_By Sunday Chilufya Chanda_
Article 72 of the Constitution makes provision for the vacation of office as Member of Parliament due to a number of circumstances. Of relevance for our purposes is Article 72 (2)(e).
The said Article provides for the vacation of office as Member of Parliament following that Member’s expulsion from the Party that sponsored them to the National Assembly.
*”72. (2) The office of Member of Parliament becomes vacant if the member—*
*(e) is expelled from the political party which sponsored the member for election to the National Assembly.”*
However, in terms of Article 72 (5), an expulsion requires confirmation of the court unless the expulsion is not challenged.
*”72. (5) Where a Member of Parliament is expelled as provided in clause (2) (e), the member shall not lose the seat until the expulsion is confirmed by a court, except that where the member does not challenge the expulsion in court and the period prescribed for challenge lapses, the member shall vacate the seat in the National Assembly.”*
Where the challenge of the expulsion is successful, the expelled Member has two options: They may either remain in the Party and retain the seat or choose to leave the Party and retain the seat as an independent. (Article 72 (6)).
However, once the expulsion challenge is unsuccessful, the Constitution requires that the Member’s shall fall vacant. This is provided for in Article 72 (7).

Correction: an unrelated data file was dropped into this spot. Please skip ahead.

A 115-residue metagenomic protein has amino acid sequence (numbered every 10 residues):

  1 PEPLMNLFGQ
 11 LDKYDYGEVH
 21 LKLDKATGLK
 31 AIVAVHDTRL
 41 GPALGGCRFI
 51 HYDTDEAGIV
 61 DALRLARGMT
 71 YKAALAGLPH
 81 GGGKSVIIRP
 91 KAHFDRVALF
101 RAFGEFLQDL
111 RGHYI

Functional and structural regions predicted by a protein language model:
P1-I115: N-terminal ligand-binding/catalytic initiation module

*”72. (7) Where a court determines that an expulsion of a member, as provided in clause (2) (e), was justified, the member shall vacate the seat in the National Assembly.”*
*An appeal does not automatically operate as a stay on the seat falling vacant*
That the Member whose expulsion challenge was unsuccessful appeals against that decision is not an automatic bar on the expelled Member’s seat falling vacant. This so because the Constitution does not make provision for an appeal to automatically operate as a stay on the seat falling vacant following an unsuccessful expulsion challenge.
This is unlike an appeal against the nullification of a seat following an election petition in which a Member retains the seat pending determination of an appeal. (Article 73 (4)).
Furthermore, case law abounds on the position that an appeal does not automatically operate as a stay on the execution of a judgment.
In *Mulenga and Another v Chainama Hotels Limited and Others  ZMSC 31,* a single judge had refused to stay execution of the judgment of the High Court pending appeal. The Supreme Court ruled that an appeal does not automatically operate as a stay of execution and it is pointless to ask for a stay solely because an appeal has been entered.
Furthermore, an analogy may be drawn from the Honourable Keith Mukata’s case. Once the High Court convicted and sentenced Honourable Mukata, Article 70 (2) (f) which makes provision for the disqualification of Members of Parliament serving a sentence of imprisonment was triggered. In terms of Article 72 (2) (b), Honourable Mukata’s seat fell vacant as a result of his disqualification under Article 70 (2) (f) above.
Honourable Mukata appealed against his conviction to the Court of Appeal but that appeal could not operate as an automatic stay on his seat falling vacant.
The Honorable Speaker proceeded to invoke Article 72 (8) and informed the Electoral Commission of Zambia that a vacancy had occurred in Chilanga Constituency. A By-election took place and the rest is history.
On the strength of the foregoing authorities, it is submitted that although an appeal generally lies as a matter of right, the stay of execution of a judgment is at the discretion of the Court. In this case, Honourable Kambwili has appealed against his unsuccessful challenge of his expulsion but such an appeal is not an automatic bar on his seat falling vacant.
The Author is PF Media Director At the Party Secretariat